Does the cell phone constitute or symbolize the individual? It may or may not but in the cartoon in Figure 1.1 on page four, it is evident that the joke is referring to symbolically to the situation of the mobile telephone. The couple depicted in the cartoon is stating the fact they paid almost fifty dollars for cell phone use and their interaction is not enhanced despite the technology or expense. It would seem as if, no matter how advanced mobile technology is, communication break-down will exist simply due to human behavior and selective hearing of one sex of the species. Another example, this scenario brings is Durkheim’s theory of a totem, which Goffman reaffirmed as a more of a symbol for an individual.

      In fact, many individuals find their identity within their mobile and social “network”, just like a hand shake can often symbolize position, the people who are on an individual’s contact list on their mobile device or friend’s list on a social network site often lends to their position in the community and in the workplace (Ling, 2010).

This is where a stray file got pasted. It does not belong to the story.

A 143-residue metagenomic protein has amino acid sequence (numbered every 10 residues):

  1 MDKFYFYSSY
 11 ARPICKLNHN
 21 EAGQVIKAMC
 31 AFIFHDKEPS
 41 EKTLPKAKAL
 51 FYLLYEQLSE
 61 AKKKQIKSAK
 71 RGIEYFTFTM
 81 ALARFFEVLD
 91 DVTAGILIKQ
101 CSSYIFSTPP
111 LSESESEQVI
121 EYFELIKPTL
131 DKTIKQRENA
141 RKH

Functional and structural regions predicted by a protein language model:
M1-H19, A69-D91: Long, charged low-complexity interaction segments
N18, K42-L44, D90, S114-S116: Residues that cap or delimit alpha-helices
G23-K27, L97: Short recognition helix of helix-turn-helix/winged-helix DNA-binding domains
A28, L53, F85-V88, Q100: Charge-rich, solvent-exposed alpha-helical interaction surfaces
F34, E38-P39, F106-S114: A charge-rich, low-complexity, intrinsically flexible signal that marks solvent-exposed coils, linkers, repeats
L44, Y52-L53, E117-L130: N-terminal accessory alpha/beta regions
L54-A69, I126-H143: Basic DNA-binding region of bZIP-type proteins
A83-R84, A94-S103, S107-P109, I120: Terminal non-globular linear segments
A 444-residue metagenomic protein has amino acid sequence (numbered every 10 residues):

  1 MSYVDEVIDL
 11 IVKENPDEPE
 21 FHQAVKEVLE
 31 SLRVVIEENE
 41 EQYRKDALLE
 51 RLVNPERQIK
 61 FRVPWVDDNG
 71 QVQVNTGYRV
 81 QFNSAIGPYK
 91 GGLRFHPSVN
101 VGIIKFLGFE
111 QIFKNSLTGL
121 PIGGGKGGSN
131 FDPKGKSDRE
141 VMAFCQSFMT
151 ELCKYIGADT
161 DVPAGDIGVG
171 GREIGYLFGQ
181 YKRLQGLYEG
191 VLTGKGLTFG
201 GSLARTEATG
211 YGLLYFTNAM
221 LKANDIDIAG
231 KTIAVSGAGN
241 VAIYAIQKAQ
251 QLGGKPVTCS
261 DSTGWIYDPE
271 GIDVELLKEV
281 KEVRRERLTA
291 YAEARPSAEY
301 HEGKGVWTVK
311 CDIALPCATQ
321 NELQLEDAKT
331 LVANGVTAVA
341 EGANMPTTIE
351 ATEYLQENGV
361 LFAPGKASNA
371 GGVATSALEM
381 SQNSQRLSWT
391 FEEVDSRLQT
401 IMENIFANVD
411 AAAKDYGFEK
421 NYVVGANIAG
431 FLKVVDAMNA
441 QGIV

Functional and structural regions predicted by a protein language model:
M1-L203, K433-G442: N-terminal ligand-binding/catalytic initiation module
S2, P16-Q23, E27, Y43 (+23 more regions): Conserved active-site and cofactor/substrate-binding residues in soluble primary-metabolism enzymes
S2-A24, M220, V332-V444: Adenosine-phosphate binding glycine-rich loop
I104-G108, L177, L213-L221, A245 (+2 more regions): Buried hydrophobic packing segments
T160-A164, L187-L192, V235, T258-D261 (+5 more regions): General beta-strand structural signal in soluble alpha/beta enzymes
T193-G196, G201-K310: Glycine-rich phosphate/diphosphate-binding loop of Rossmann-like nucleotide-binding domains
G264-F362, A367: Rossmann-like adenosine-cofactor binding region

The work of Goffman, Durkheim and Collins along with the clinical observations of Ling that ritual interaction is the cornerstone of communication. The main idea gained from this book ad Ling’s research is, that before the introduction of telephony, face-to-face communication was the primary source. Daily routines such as walking to work or grabbing a cup of coffee all happen with a mobile device close to the ear on in the hand. The next time a person is observed in a public place, it would be important to notice their level of engagement, where their eyes divert to, tone of voice, facial expression as well as body language. These non-verbal cues can lend much about the nature of the conversation and the amount of the commitment from the individuals on each end of the line. Even though there is no visual evidence of social cohesion between the two, just the implied evidence through the phone conversation.